Co-Sleeping with Your Baby

Co-Sleeping with Your Baby

Are you considering co-sleeping with your baby? To be honest, we can’t blame you. Most mothers want to spend as much time as possible with their little one and sleeping with them close by you is a lovely way to offer them comfort, protection, security and love. However, if you do decide to tuck up your baby with you in bed or leave them to sleep on your chest as you snooze, you must understand when and how to do it safely as there are some circumstances when allowing your baby to sleep with you can be extremely dangerous.

So, if you’re wanting to snuggle up with your little one, make sure you follow our tips to ensure safer co-sleeping and comfort for both you and your baby.

What is Co-Sleeping?

Put simply, it’s when you and your baby sleep in the same bed although, in this article, we also include allowing your baby to sleep on your body or chest while you snooze.

How to Make Co-Sleeping as Safe as Possible

We all love the idea of snuggling up and getting cosy with our baby – it’s only natural - but you must always make sure that your baby is safe. To make co-sleeping as safe as possible when they are in bed with you:

  • Your baby should be placed on their back to sleep. Never put baby on their side or tummy.

  • Don’t allow your baby’s head and face to become covered by sheets, bedding or pillows – their face and head should always remain uncovered.

  • Use a firm mattress and make sure that it’s lying flat; it must not be tilted or elevated in any way.

  • Don’t have your bed pushed up against a wall. Your baby may become trapped between the wall and the bed.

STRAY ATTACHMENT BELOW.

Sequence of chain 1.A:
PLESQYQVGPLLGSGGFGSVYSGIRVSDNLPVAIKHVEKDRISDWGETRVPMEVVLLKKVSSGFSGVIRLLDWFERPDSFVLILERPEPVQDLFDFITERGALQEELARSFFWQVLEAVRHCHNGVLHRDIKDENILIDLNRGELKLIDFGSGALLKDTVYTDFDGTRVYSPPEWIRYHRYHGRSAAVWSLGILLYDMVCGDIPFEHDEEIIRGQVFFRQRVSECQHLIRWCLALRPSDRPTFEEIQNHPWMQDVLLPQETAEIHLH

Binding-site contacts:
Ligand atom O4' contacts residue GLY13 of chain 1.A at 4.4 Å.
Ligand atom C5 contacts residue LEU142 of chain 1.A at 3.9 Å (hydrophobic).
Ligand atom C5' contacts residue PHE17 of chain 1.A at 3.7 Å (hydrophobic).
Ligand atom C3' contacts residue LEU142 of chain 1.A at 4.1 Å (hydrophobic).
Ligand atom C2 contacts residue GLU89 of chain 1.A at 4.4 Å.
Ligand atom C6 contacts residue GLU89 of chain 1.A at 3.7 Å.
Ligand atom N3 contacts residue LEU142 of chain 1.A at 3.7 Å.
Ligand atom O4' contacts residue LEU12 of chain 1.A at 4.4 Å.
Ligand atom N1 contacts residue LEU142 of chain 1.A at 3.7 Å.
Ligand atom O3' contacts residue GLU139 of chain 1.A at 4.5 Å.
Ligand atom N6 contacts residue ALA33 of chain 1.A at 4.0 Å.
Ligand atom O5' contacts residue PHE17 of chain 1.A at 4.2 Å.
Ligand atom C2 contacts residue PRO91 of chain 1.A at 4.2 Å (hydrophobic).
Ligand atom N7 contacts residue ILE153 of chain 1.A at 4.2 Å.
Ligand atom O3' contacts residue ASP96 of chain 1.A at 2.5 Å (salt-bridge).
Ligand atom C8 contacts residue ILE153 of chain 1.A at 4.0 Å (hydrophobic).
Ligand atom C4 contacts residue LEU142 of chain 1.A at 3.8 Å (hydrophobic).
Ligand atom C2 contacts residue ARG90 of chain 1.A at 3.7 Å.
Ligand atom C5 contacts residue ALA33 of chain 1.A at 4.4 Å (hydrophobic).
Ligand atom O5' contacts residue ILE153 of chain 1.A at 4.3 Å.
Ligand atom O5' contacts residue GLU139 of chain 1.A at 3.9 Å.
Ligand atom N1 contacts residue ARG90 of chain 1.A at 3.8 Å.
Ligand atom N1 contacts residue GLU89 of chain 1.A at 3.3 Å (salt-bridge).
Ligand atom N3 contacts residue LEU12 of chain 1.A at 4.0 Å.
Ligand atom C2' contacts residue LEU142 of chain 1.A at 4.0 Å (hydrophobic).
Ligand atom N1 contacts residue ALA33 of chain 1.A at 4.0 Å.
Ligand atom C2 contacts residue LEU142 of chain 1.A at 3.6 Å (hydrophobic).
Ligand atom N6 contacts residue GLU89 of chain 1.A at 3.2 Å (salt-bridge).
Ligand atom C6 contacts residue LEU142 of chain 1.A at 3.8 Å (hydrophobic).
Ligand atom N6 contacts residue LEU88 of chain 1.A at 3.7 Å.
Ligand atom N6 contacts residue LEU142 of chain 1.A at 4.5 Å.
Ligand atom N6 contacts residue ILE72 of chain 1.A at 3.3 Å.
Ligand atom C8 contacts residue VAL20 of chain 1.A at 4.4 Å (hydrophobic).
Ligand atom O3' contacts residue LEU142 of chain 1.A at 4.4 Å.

• You may want to put your mattress on the floor to reduce the risk of your baby falling off the bed and being injured.

  • Always place your baby at the side of one parent. Do not place baby between two adults or next to other children.

  • Never put your baby into a bed with a pet.

  • Do not wrap or swaddle your infant. You can, however, use a sleeping bag with a fitted neck and armholes but without a hood.

  • Remove any teething necklaces from your baby and make sure their dummy, if they use one, conforms to Australian safety standards.

  • Tie up your hair if it’s long and remove any jewellery you may be wearing.

Times When You Should Never Co-Sleep with Your Baby

Even if you are practising safe co-sleeping, there are some occasions when you should not sleep alongside or even lie down with your baby. These include:

  • Times when you are feeling unwell.

  • If your baby is unwell.

  • If your baby was premature or is smaller than average for their gestational age.

  • If you are feeling overly tired.

  • If you or your partner have been drinking alcohol.

  • If you or your partner smoke – this includes smoking outside the bedroom.

  • If you or your partner have taken any drugs that are known to make you sleepy or less aware of your surroundings. This also includes prescription drugs.

If you have taken drugs, drunk alcohol or you’re feeling very tired or unwell, you are less likely to wake up promptly should a problem arise. Furthermore, if your baby is sick, was premature or is small for their gestational age, they are more at risk from sudden infant death syndrome (SIDS). Unfortunately, co-sleeping also increases this risk so you mustn’t be tempted to sleep with your baby. If you think you are likely to drop off when you have your baby in your arms, you should place them in their cot or crib.

So don’t forget – if you intend to co-sleep with your baby, make sure to follow our tips to ensure that you do it safely.


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